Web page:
In the Presbyterian Church we wrap our vision around three ideas discerned over hundreds and thousands of years of the Christian Church:
We are confessional because we confess our faith and are guided by historical confessions written over thousands of years in response to particular situations and contexts. We are constitutional because we shape our communal life together around a constitution, which includes the Book of Confessions (Part I) and the Book of Order (Part II)—I prefer the term covenantal over constitutional, as our constitution is also our covenant about how we will treat each other and establishes the common rules and guidelines.
But it is the third “C” that continues to challenge our communal life as a denomination: connectional. Our form of government connects the local church with the national levels of the church, and invites us into a mutual form of government that respects smaller (local and regional) councils while acknowledging the role of the larger (national) councils.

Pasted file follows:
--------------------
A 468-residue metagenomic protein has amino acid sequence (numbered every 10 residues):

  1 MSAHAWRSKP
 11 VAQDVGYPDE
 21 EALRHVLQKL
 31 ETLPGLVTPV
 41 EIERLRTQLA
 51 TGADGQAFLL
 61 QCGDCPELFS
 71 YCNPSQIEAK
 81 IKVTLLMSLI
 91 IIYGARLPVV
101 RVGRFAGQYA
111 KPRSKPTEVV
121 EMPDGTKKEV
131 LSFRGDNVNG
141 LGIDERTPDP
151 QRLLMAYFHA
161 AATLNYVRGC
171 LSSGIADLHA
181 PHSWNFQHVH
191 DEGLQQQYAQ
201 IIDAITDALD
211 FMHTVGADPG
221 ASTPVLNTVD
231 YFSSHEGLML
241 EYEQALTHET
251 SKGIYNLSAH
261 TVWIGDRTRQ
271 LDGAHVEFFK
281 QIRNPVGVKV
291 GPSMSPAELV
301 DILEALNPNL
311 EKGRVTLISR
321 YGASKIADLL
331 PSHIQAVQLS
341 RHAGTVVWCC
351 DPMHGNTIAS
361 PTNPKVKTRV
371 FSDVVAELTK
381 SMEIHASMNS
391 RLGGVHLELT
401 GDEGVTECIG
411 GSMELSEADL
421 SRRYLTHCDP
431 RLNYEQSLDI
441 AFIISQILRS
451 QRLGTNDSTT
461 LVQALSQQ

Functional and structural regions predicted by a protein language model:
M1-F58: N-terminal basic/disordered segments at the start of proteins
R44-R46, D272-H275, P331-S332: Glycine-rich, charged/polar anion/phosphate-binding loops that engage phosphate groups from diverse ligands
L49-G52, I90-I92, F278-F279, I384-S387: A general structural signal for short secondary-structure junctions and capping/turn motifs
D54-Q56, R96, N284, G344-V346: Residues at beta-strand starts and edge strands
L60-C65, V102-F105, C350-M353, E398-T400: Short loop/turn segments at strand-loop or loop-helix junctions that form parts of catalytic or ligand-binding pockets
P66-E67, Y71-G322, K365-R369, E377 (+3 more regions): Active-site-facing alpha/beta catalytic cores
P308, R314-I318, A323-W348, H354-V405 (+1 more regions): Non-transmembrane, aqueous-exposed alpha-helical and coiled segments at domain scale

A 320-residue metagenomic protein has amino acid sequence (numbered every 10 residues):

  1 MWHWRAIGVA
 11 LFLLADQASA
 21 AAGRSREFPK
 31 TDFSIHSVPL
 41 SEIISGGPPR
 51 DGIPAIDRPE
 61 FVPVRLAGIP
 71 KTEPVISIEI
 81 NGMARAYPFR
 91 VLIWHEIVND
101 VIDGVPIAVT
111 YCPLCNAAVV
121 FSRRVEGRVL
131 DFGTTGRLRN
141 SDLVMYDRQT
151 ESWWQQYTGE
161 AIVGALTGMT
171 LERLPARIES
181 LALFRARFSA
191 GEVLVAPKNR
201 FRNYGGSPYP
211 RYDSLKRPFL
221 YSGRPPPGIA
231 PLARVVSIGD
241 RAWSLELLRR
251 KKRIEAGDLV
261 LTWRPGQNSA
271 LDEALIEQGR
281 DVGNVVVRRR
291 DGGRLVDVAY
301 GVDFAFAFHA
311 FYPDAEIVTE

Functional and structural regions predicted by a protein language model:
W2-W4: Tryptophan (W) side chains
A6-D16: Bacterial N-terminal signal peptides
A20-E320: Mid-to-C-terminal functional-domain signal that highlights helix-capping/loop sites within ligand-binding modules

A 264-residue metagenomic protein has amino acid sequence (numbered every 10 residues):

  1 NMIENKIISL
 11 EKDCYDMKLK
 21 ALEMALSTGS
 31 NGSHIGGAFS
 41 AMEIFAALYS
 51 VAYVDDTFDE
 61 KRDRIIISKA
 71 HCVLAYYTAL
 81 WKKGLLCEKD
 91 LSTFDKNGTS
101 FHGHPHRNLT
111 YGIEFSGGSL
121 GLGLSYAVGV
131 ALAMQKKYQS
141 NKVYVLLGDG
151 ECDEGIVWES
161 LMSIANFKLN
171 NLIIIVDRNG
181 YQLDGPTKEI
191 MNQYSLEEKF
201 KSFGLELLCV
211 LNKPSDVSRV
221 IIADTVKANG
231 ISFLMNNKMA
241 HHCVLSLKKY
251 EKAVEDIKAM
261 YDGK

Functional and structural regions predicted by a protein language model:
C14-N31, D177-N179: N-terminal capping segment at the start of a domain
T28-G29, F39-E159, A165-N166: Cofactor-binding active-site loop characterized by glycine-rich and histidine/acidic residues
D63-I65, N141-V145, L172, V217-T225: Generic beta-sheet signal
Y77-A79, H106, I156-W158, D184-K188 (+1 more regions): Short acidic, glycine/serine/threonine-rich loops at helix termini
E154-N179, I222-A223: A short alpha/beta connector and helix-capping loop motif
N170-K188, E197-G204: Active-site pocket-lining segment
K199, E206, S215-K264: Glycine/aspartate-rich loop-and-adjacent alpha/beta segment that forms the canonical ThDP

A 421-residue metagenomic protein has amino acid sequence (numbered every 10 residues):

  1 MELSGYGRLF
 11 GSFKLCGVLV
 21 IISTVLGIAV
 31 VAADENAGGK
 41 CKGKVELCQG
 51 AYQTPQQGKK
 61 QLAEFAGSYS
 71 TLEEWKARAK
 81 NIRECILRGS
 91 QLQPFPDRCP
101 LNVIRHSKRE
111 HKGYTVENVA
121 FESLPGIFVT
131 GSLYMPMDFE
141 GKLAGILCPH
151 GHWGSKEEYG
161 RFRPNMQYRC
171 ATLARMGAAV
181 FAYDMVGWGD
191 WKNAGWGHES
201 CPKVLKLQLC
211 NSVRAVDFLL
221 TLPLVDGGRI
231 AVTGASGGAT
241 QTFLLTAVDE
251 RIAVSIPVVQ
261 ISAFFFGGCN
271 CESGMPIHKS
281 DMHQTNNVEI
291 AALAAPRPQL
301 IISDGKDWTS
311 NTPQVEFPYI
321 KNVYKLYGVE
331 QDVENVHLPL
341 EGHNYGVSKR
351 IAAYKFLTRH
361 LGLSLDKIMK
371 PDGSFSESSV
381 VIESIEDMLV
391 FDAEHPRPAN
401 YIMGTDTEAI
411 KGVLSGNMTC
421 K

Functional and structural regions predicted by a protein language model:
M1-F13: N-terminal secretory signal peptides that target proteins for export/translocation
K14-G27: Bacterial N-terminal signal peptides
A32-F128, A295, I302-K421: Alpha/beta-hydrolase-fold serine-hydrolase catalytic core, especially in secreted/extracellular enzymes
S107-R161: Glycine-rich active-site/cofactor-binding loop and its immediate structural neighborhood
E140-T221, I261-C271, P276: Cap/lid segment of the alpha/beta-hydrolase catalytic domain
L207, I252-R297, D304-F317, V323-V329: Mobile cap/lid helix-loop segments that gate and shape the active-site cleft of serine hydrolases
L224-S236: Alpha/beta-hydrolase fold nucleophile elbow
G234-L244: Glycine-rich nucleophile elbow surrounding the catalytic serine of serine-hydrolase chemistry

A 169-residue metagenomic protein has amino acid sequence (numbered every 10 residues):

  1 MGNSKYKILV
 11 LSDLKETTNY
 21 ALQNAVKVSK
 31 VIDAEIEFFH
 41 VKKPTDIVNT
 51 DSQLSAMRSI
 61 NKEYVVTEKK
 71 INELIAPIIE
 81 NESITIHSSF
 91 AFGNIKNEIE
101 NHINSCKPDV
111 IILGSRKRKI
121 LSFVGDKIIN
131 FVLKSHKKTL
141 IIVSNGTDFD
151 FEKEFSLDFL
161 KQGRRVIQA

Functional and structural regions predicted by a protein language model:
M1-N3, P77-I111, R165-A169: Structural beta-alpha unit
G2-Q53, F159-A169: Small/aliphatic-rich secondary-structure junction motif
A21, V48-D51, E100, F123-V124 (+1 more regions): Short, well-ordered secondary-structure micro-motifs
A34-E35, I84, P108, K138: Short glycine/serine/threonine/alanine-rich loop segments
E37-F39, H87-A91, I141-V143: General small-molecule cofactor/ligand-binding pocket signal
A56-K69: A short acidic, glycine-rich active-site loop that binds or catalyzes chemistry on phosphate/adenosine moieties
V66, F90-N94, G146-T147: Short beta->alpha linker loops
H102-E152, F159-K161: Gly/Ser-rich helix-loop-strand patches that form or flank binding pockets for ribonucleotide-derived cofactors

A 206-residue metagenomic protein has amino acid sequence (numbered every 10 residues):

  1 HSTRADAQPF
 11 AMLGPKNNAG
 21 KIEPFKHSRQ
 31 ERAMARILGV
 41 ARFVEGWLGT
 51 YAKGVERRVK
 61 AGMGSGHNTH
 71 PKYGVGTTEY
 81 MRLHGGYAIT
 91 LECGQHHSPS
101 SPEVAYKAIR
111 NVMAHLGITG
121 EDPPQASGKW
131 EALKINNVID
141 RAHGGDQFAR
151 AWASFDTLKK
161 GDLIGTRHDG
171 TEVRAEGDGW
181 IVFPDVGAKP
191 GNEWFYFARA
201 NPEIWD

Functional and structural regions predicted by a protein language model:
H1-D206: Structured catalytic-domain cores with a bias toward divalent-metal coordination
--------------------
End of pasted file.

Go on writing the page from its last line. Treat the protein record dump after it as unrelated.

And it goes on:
Being connectional reminds us of our larger connections to the world-wide Church of Jesus Christ, including Roman Catholics, Lutherans, Methodists, congregationalists, pentecostals, etc. It also reminds us of our connection through our theology of creation to people who identity with other religions and even no religion at all. We are connected to creation itself as created beings.
“Connectional living” calls us to see the immigrant (documented or undocumented) as fellow children of God and part of our family. Scriptures remind us again and again to welcome the immigrant and treat them as a member of our community or family. “Connectional living” calls us to see the poor, hungry and homeless, acknowledge them, and allow our compassion to move us to do something. “Connectional living” reminds us that our well being is intimately tied to the well being of others—that black lives do matter, that immigrants are our neighbors, that LGBTQ people are also God’s children, created and declared “good” just as they are. “Connectional living” calls us to a sense of belonging and a sense of accountability, especially with regard to those whom God shows more (the poor, the hungry, the refugee, the immigrant, the oppressed, the marginalized, the imprisoned, the victim, the offender, etc.).